Cecil Beaton: Theatre of War, Imperial War Museum, London

The great fashion photographer was also a masterly war artist, as this revelatory exhibition demonstrates

Cecil Beaton’s ‘Men of the Long Range Desert Group after returning to headquarters at the end of a desert patrol, Siwa, Libya, 1942’ © FT

“Yesterday I went to the Imperial War Museum, not my favourite place, to see the collection of photographs that I had taken during the war for the Ministry of Information … It was an extraordinary experience to relive those war years; so much of it had been forgotten, and most of the people are now dead. It was fascinating to see the scenes in old Imperial Simla, the rickshaws drawn by uniformed servants, the grandeur of the houses, the palaces, the bar scenes, the men on leave swigging beer … I came away pleased that I had done such big jobs, and marvelled that I had done it with only one Rolleiflex. How it wasn’t broken, I do not know. Yet it had worked and some of them are, apart from their historic interest, extremely beautiful.”

This is Cecil Beaton in his diary, in 1974. It is little known that the great fashion photographer was a war artist; from thousands of his images in its archives, the Imperial War Museum exhibits highlights documenting both the landscape of war – from the destruction of Tyneside shipyards and of Sir Christopher Wren’s St Mary-le-Bow Church on London’s Cheapside to soldiers on desert patrol in Libya and the wreckage of an Italian aircraft in Egypt – and the passing of the empire.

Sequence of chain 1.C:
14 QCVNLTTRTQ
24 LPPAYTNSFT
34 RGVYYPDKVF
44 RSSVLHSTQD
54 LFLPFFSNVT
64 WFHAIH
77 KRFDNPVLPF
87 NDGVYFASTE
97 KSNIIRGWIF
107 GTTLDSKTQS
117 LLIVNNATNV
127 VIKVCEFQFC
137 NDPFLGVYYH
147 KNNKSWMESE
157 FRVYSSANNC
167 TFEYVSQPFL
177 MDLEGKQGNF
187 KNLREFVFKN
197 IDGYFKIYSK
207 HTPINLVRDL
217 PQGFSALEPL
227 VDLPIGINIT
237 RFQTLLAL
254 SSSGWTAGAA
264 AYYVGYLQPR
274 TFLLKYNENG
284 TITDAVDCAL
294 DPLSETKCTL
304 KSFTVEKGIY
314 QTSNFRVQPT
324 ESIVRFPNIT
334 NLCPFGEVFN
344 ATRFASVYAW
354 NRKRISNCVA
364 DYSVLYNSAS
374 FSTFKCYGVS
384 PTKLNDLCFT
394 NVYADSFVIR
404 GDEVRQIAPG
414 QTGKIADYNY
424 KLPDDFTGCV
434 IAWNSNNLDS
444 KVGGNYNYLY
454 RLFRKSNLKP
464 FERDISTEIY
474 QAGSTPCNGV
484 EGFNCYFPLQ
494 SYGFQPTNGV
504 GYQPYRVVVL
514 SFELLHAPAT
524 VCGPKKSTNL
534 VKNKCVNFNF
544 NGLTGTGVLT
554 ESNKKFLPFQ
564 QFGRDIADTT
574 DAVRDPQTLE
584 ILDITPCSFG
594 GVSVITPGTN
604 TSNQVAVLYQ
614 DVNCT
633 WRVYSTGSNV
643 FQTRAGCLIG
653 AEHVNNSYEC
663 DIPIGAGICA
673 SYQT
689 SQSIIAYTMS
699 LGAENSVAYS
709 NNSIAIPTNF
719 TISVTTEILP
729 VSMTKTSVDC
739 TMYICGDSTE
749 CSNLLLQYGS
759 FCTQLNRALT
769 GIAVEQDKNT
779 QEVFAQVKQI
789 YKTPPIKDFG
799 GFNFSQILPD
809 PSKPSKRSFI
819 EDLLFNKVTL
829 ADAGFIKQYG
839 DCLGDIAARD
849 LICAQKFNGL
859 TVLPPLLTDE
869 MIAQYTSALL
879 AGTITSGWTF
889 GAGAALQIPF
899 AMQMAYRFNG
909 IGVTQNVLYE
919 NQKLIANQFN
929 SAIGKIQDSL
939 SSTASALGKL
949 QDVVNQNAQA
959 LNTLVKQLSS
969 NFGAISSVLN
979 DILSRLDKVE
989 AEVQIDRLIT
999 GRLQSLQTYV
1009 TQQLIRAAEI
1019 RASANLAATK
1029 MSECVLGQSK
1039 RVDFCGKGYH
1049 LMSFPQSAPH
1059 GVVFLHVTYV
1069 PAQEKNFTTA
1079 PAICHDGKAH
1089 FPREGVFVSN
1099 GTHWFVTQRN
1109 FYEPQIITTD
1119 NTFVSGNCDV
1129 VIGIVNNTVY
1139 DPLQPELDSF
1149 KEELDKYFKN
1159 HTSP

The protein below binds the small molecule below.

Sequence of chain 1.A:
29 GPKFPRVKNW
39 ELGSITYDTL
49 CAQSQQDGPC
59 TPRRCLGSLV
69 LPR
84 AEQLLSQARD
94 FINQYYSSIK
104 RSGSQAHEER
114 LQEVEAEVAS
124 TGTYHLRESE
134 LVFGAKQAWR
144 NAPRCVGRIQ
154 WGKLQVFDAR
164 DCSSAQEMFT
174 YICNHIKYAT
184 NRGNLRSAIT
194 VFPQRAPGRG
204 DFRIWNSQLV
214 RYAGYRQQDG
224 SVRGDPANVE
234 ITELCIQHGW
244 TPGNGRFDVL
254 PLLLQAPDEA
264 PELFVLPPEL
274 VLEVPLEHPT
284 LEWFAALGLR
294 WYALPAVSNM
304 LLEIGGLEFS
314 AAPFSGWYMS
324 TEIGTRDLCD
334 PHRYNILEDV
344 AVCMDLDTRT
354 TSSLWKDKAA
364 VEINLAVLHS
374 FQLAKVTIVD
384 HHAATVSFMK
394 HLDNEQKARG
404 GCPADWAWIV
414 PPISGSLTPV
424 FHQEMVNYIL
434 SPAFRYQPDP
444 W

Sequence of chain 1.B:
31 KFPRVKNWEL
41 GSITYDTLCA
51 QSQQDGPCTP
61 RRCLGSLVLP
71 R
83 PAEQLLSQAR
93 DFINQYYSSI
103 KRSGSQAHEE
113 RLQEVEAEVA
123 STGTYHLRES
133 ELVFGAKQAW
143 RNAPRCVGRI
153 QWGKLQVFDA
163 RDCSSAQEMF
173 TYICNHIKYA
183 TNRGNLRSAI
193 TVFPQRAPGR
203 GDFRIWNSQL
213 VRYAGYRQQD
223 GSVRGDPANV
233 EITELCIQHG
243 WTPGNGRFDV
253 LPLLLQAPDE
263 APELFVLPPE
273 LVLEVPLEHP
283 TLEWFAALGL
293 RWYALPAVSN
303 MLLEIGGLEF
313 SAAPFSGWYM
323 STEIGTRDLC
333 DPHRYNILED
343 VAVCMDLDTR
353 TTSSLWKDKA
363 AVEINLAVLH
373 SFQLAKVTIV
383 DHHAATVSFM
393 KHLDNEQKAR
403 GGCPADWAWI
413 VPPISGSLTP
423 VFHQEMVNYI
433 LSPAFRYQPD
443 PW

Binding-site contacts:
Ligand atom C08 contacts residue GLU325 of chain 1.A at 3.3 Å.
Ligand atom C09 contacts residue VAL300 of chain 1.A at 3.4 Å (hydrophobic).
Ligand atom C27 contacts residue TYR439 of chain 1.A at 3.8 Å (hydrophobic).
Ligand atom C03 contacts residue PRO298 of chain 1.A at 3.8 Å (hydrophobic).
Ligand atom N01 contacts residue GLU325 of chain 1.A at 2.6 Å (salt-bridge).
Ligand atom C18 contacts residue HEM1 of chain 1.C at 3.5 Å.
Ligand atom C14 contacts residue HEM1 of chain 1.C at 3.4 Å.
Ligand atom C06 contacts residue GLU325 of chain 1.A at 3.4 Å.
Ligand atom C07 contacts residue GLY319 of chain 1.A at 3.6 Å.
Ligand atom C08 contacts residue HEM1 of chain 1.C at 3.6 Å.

Beaton was in his element photographing the final days of the Raj, bringing his inherent sense of theatre not only to the palatial drawing rooms of the governor of Bombay or the viceroy of India but also to portraits of a Simla tailor on the steps of his shop, or a rag-and-bone merchant outside a mosque.

Beaton ended the war in China, recording nationalist resistance to Japan and producing exquisitely composed panoramas of marching Chinese cadets, of Yangtze River boatmen and of Szechuan landscapes. Framing, layering, sense of scale and lighting are all carefully orchestrated in these elegant works, so different from the imperfect reality of candid reportage that had become the dominant wartime aesthetic. A revelatory show.

From Thursday to January 1, www.iwm.org.uk

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